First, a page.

Stewart M. Patrick

The Internationalist

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The Nonaligned Movement’s Crisis

by Stewart M. Patrick
August 30, 2012

United Nations Secretary-General Ban Ki-moon (L) poses for a photo with Iran's President Mahmoud Ahmadinejad (R) upon his arrival for the 16th summit of the Non-Aligned Movement in Tehran, August 29, 2012. (Arash Khamooshi/ISNA/Handout/Courtesy Reuters)


Like the West, the developing world is struggling to update global institutions to twenty-first century realities. The Nonaligned Movement (NAM), which holds its sixteenth summit in Tehran this week, is grasping for contemporary relevance. It is clinging to shopworn shibboleths and cleaving to outdated bloc mentalities within the United Nations and other global bodies. In so doing, the NAM is undermining the search for constructive solutions to today’s most pressing transnational problems.

The NAM dates from the early Cold War, when many nations, particularly newly independent states, were determined to avoid choosing between Moscow and Washington. Its early leaders—Jawaharlal Nehru of India, Gamel Abdel Nasser of Egypt, Josef Broz Tito of Yugoslavia, Kwame Nkumrah of Ghana, and Sukarno of Indonesia—were giants of the era. In 1955, Sukarno hosted a landmark Afro-Asian conference in Bandung, Indonesia—the first summit not dominated by major powers. The conferees pledged to uphold the territorial integrity and sovereignty of all nations, embraced the equality of all nations and races, championed national liberation movements against colonial powers, and insisted on non-aggression and non-interference in international relations.

What began to emerge in Bandung was a distinctive, “Southern” vision of world order, in which the developing world would offer an independent center of gravity apart from the crumbling European empires and the colliding superpowers. Not all observers approved. The doctrine of non-alignment “pretends that a nation can best gain safety for itself by being indifferent to the fate of others,” U.S. secretary of state John Foster Dulles railed in 1956. “It is an immoral and short-sighted conception.”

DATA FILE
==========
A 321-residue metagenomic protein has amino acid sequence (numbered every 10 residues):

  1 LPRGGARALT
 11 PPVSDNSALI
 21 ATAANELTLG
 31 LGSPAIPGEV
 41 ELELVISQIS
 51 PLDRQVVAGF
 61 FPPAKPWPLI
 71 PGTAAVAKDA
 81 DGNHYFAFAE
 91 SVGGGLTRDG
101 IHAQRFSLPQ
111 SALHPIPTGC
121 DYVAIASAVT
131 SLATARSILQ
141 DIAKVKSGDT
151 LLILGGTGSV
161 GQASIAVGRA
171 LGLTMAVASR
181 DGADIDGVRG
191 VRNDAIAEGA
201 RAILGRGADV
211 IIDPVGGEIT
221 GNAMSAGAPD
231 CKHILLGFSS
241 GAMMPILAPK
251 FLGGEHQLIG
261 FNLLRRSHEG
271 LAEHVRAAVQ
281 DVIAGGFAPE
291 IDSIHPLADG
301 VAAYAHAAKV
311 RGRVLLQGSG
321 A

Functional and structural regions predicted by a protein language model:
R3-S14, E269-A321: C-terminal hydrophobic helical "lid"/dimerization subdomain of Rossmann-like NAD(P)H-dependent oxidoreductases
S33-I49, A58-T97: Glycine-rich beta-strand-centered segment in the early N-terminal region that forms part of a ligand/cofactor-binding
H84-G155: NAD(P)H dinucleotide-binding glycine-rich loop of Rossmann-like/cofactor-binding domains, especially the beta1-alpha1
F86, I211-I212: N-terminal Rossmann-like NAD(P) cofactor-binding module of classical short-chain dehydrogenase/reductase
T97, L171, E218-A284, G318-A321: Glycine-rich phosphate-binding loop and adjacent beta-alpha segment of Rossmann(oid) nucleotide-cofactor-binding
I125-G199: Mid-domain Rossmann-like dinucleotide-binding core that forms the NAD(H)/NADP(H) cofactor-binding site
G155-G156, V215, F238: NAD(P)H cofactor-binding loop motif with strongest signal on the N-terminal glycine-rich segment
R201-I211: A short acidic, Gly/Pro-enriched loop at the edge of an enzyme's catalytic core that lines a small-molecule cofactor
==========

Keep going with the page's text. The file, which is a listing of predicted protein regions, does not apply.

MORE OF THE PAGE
The NAM really took shape in 1961, when Tito hosted the first “Conference of the Heads of State or Government of the Non-Aligned Countries.” For that first decade, the NAM’s substantive agenda focused on decolonization, moderating Cold War tensions, promoting nuclear disarmament, and pursuing greater equity in North-South relations. In the 1970s, the bloc increasingly attacked a world economy it perceived as fundamentally stacked against poor, developing nations. Under the influence of dependency theory, NAM members (as well as the parallel Group of 77) endorsed radical, redistributionist plans for a New International Economic Order—and the even more utopian vision of a New International Information Order. Neither scheme went anywhere, given resistance from the West, but the critique persisted, particularly as the “Washington consensus” triumphed in the 1980s. Politically, the NAM’s agenda focused on unredeemed national liberation movements, such as the anti-apartheid struggle and the Palestinian quest for statehood.